Last week, while officials were working in response to Hurricane Sandy's damage on the US east coast, Trump repeated an offer to Obama to release his university and passport records in exchange for a US$5 million donation to a charity of the President's choice.
The offer has since been increased to US$50m, says Trump.
This morning on the nzherald.co.nz Facebook page, we asked readers to elect their favourite fictional US President. Controversial president George W Bush made the list, but nominations have been treated as invalid on account of his actual existence.
He was a long way behind the people's choice: Martin Sheen's Jed Bartlett from the TV drama, The West Wing.
Over at the BBC, you can elect your celebrity president from a range of options.
In addition to Barack Obama and Mitt Romney, there are four candidates who are mathematically eligible to win the election by a majority of the electoral college.
They are Libertarian Gary Johnson, Jill Stein of the Greens, Virgil Goode of the Constitution Party, and Rocky Anderson of the Justice Party.
Johnson is a former two-term Governor of New Mexico, and is campaigning to attract five per cent of the popular vote. A tweet posted in his official Twitter feed said crossing the threshold would end the "two-party" abuse and allow ballot access to Libertarian candidates.
Stein is a physician who has twice run for the office of Governor in the state of Massachusetts. She can count prominent philosopher and activist Noam Chomsky among her supporters.
Goode served for 12 years in the US House of Representatives, most of them as a Republican after switching from the Democrats in 2000, before losing his seat in the last election.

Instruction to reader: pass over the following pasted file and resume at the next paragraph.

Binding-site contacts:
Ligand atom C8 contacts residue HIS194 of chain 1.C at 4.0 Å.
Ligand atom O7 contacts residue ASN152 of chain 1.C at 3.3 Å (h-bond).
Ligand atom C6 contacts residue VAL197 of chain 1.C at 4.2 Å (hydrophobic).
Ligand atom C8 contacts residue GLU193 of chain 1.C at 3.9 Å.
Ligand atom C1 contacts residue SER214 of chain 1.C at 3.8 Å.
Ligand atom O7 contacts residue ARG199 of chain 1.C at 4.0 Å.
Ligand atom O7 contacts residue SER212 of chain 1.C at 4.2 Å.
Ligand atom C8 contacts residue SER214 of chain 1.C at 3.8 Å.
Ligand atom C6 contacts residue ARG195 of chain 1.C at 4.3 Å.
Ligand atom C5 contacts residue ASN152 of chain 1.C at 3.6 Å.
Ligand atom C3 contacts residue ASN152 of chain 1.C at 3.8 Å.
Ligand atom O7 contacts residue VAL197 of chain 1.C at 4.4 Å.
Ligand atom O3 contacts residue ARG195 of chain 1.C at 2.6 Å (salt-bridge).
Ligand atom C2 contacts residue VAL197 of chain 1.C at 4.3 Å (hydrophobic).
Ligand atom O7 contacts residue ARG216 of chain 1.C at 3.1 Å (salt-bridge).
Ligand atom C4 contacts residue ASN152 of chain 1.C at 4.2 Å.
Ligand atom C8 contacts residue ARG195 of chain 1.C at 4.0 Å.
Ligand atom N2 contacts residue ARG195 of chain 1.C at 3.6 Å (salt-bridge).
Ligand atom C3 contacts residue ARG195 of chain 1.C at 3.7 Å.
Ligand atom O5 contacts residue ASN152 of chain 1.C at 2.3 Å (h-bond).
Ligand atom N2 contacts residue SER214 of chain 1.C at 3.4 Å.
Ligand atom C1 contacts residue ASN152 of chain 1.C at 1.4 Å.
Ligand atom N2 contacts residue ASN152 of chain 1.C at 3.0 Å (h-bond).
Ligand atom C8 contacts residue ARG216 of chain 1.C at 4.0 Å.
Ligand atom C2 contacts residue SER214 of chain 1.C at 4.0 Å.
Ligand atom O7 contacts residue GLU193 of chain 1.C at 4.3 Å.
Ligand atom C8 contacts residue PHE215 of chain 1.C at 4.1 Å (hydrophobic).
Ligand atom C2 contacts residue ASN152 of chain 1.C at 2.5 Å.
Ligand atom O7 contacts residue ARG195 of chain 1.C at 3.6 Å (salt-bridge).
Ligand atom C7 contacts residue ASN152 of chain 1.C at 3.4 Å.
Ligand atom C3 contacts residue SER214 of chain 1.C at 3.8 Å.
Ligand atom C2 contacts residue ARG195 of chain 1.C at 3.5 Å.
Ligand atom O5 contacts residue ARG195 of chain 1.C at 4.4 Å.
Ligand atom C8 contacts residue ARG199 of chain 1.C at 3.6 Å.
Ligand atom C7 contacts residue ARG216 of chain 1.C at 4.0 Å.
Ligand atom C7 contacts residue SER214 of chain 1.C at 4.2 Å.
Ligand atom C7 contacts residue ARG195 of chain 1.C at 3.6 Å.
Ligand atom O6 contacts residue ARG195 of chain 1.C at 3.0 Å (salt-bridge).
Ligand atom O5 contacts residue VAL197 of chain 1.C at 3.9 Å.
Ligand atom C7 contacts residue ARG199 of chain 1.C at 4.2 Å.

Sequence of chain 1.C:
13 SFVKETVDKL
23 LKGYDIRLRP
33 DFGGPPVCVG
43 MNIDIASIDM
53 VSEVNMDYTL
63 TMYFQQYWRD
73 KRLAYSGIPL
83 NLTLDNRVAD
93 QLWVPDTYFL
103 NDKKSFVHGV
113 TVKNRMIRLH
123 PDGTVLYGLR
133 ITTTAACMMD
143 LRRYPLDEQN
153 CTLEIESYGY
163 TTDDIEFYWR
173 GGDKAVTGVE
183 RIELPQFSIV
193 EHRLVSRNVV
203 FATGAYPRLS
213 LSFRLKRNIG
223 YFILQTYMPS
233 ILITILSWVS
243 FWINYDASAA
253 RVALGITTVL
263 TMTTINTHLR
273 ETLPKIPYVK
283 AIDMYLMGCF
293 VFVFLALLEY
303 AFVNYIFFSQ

Anderson is a former two-term mayor of Salt Lake City, Utah. In a letter to his former party's Congressional Campaign Committee, the ex-Democrat wrote: ""It is a gutless, unprincipled party, bought and paid for by the same interests that buy and pay for the Republican Party."
Basically every state votes, and the numbers are tallied up to determine who wins what state. But each state has a seat in the Electoral College, which actually elects the candidates based on the state results.
Each state has a certain number of electors based on population (California 55, Montana 3 for example). In all but one or two states the candidate who "wins" that state gets all the electoral votes (even if it's a 50-49 split). The candidates need 270 electoral votes to "win" the election. The electors in the college are meant to abide by the popular vote although they are not legally bound to.
Some say it is an archaic institution from 200 years ago that needs sacking, but there's arguments to keep it from those who say it gives smaller states a say. Note, for instance, that almost no time has been spent in California or Texas by the candidates because they are "steady" Democrat or Republican states, whereas tiny states like Nevada with six votes become important because they're balanced between the candidates closely.
However, generally the candidate who gets the popular vote also wins the electoral college. There have only been four times that a candidate has won more votes but failed to be chosen president - Andrew Jackson in 1824, Samuel Tilden in 1876, Grover Cleveland in 1888 and of course Al Gore in 2000.
Now would not be the time to point out that the USA isn't the only country to hold an election this year, but since it's the home of Twitter we can cut American tweeps some slack for encouraging the use of the generic #ElectionDay2012.
Twitter users may have noticed tweets pouring from candidates' accounts - something not seen in New Zealand during last year's election because of Electoral Commission rules around social media use.
You can track tweets from the Obama and Romney campaigns here.